Monthly market outlook for China and Asia region.

Economic data showed rather mixed signals in March. While Manufacturing PMI data rebounded to 51.5 (could be due to low base effect in 2017 amid New year holiday effect), Services PMI dropped marginally by 0.2 to 53.6. Other high frequency readings also pointed to further moderation of the economy.  Consumption of coal by major power generation groups fell to -3% YoY compared to +5% last month, while coastal bulk freight index has dropped by approximately 25% from its peak in January.  Retail sales stabilized at 9.7% in February (in line with consensus) and Fixed Asset Investment (ex-Rural) inched up from 7.2% to 7.9%. 


Despite concern of weakened macro data and potential Sino-US trade war, investors tended to wait for the results from the NPC meetings. Hence, after the rebound in late February, domestic A shares hovered in a trading range during the first half of March. Nevertheless, given there was lack of specific positive catalysts from the close of the NPC meetings, A shares started to decline in second half of the month. Apart from mounting tension between China and the US regarding trade dispute, further weaknesses in macro data and worries of more tightening measures on property sector triggered sell-off across the broad, with specific focus on large-cap counters.  In contrast, small-cap and growth plays bucked the trend and bounced back sharply in second half of March. In addition to encouraging comments from the government on supporting innovative sectors, the expectation for CDR from overseas listed vehicles initiated strong interests to growth plays. We noticed that investors switched from large-cap stocks to small-cap names (especially some ChiNext stocks) staring second-half of March.  In terms of sector performance, Healthcare sector sharply out-performed as investors chased for defensive plays which offered high earnings certainty.  Otherwise, all other sectors declined across the broad due to sell-off of most large-cap names.  Consumer staples, Cyclical and Financial stocks led the decline. In contrast to the tumble in large-cap universe, small-cap stocks rallied as investors gradually switched from previous out-performers to laggards.  Also, the policies of supporting innovative industries triggered strong interests in growth plays, irrespective of weak fundamentals and still high valuation.  


Unless there is dramatically change between the stances of China and the US, otherwise, worries of trade war will remain an overhang in the near term. Negotiation will continue and it may end up into a smaller scale of trade dispute, but it will inevitably affect the macro development of China. To cope with potential slowdown in economy, the State Council announced a tax cut package amounting to RMB 400 billion for 2018 (approximately 0.5% of GDP in 2017). Although the size of cut might have been smaller than some expected, it is still positive to those sectors being impacted.  With the completion of NPC meetings, near term focus will concentrate on implementation of all policies, which should be good for longer-term development. However, given de-leveraging and tight financial regulations remain the short-term target, we continue to expect a gradual slowdown in economic growth to happen in later part of this year.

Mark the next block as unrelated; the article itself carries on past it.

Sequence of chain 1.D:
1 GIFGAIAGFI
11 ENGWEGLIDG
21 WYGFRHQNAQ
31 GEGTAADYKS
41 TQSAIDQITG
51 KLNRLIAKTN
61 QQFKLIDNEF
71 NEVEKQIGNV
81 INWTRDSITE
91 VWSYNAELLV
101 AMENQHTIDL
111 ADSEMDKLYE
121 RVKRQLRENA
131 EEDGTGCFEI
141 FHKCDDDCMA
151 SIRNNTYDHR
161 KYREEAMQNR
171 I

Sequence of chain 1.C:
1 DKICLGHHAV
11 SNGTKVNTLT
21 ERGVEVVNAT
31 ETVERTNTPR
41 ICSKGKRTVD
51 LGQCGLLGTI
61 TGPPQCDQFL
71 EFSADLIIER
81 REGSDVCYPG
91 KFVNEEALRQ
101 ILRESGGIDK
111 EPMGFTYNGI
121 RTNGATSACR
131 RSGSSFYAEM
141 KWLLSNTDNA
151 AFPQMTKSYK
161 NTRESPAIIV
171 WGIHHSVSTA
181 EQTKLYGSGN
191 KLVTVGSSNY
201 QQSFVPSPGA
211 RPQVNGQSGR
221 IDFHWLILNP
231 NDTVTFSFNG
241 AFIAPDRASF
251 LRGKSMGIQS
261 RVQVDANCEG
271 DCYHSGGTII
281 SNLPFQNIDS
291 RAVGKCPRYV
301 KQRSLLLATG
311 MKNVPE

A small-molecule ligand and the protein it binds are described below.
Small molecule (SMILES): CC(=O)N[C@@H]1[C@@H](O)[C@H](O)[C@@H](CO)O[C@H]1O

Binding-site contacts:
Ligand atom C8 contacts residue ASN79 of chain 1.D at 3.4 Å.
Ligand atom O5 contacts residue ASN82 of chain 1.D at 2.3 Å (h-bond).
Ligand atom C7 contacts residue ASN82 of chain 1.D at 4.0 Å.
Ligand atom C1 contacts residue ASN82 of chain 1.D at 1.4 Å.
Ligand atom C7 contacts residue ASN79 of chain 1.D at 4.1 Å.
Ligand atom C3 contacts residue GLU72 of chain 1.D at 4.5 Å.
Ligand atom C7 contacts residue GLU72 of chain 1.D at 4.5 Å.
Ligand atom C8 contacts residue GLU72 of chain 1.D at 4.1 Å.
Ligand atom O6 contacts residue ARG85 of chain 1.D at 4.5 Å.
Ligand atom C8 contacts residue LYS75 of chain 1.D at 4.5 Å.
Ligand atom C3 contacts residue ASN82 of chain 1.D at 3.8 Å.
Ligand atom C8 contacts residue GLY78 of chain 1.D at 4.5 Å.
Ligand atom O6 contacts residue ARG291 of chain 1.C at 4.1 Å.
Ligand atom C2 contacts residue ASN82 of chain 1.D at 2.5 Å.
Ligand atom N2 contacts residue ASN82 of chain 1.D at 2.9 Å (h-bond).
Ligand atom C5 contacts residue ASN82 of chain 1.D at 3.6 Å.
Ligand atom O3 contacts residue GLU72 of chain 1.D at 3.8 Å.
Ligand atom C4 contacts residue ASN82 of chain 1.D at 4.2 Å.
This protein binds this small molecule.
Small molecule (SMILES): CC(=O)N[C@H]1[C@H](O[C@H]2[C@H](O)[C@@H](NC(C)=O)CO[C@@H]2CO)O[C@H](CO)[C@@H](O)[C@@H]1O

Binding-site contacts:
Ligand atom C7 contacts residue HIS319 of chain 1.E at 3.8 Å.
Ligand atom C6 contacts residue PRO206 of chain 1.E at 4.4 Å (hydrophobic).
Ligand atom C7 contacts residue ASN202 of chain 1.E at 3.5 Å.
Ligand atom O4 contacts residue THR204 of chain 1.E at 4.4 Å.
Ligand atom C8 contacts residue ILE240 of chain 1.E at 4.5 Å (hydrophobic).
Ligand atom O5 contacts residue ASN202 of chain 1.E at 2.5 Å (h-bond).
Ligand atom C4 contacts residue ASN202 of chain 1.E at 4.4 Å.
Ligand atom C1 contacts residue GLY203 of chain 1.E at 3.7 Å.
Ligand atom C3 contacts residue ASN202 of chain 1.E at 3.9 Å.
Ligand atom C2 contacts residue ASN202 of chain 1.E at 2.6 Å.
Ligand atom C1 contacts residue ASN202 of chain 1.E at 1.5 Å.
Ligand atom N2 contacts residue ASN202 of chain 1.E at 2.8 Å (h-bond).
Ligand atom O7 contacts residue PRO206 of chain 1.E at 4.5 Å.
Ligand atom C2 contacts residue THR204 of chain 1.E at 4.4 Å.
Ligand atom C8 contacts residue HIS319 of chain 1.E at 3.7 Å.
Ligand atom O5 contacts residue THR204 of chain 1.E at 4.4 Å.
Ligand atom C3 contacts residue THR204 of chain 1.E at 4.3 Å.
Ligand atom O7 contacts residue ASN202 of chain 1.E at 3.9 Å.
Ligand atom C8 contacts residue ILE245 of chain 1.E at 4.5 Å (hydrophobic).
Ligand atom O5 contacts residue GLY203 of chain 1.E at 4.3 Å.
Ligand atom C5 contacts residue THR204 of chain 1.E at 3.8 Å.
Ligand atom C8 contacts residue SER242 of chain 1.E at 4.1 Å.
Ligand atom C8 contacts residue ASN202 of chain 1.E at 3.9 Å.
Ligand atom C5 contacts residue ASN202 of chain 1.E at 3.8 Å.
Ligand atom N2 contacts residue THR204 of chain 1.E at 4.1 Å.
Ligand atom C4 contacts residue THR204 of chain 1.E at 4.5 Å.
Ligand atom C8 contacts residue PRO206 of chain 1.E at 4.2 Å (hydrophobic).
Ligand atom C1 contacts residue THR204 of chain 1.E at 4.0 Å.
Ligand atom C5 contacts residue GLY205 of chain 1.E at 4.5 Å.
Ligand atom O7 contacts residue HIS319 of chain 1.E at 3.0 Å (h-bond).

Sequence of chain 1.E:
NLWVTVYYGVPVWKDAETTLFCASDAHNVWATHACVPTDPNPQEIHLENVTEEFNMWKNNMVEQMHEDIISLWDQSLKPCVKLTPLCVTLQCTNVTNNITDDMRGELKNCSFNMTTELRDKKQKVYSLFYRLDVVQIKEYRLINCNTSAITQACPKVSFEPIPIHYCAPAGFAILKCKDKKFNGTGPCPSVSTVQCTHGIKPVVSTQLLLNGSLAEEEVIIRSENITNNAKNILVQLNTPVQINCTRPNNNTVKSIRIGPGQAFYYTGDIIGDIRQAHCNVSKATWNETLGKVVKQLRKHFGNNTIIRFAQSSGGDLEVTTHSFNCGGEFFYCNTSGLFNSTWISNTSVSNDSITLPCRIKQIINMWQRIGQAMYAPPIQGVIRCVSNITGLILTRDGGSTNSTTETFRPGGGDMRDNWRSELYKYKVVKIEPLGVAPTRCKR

Since the broad market has come down to discount the negative impact from potential trade war, it likely to consolidate in the near term. Worries of slowdown in economy will continue to drag on sentiment, which capture any upside for cyclical plays, such as financials and materials names.  Although healthcare stocks offer high certainty in earnings, their hefty valuation provide limited upside near term.  As a results, despite weak fundamentals and still high valuation, investors may continue to chase up small-cap and thematic names given these stocks have under-performed the broad markets over the last year.

Greater China Region

Greater China stocks consolidated by about 4% m-o-m in KRW (or down 2.2% m-o-m in USD) in March.   Off-shore China stocks led the decline amid concerns over US-China trade tensions.   HK stocks also underperformed within Greater China.  Apart from concerns over trade tensions, rising interest rate concerns post US Fed’s 25 bps rate hikes added pressures on HK properties.  Taiwan was resilient despite global volatility, thanks to the strong performance of key semiconductor stocks.   Our base case does not call for a fully-fledged trade war between the US and China.  The direct impact on China from the additional 25% tariffs of at least US$50bn imports from China to the US is limited. But the continuing tension and a probability of escalation would increase market volatility.   Corporate earnings continue to be positive as evidenced from recently released earnings and upbeat guidance.   Stock selection in sector leaders with solid earnings fundamentals should help mitigate looming macro risks.  

ASEAN Countries

ASEAN markets were relatively resilient to contagion from US-China trade conflict and worries global growth will be undermined by an escalation of the conflict. The US-China trade dispute is not expected to escalate into a trade war although tit-for-tat trade sanctions are likely to persist in 1H18. ASEAN does not contribute significantly to the US trade deficit and is not at the forefront of the trade protectionism. Longer-term, ASEAN should attract more foreign investment with cost competitiveness enhanced by absence of import tariffs and increased urgency for China to grow intra-Asia trade. Short-term, ASEAN markets are likely to be more volatile as portfolio flows react to incremental US-China trade policy announcements. Active stock selection in companies with improving earnings fundamentals sold down on global macro should help to mitigate volatility risk.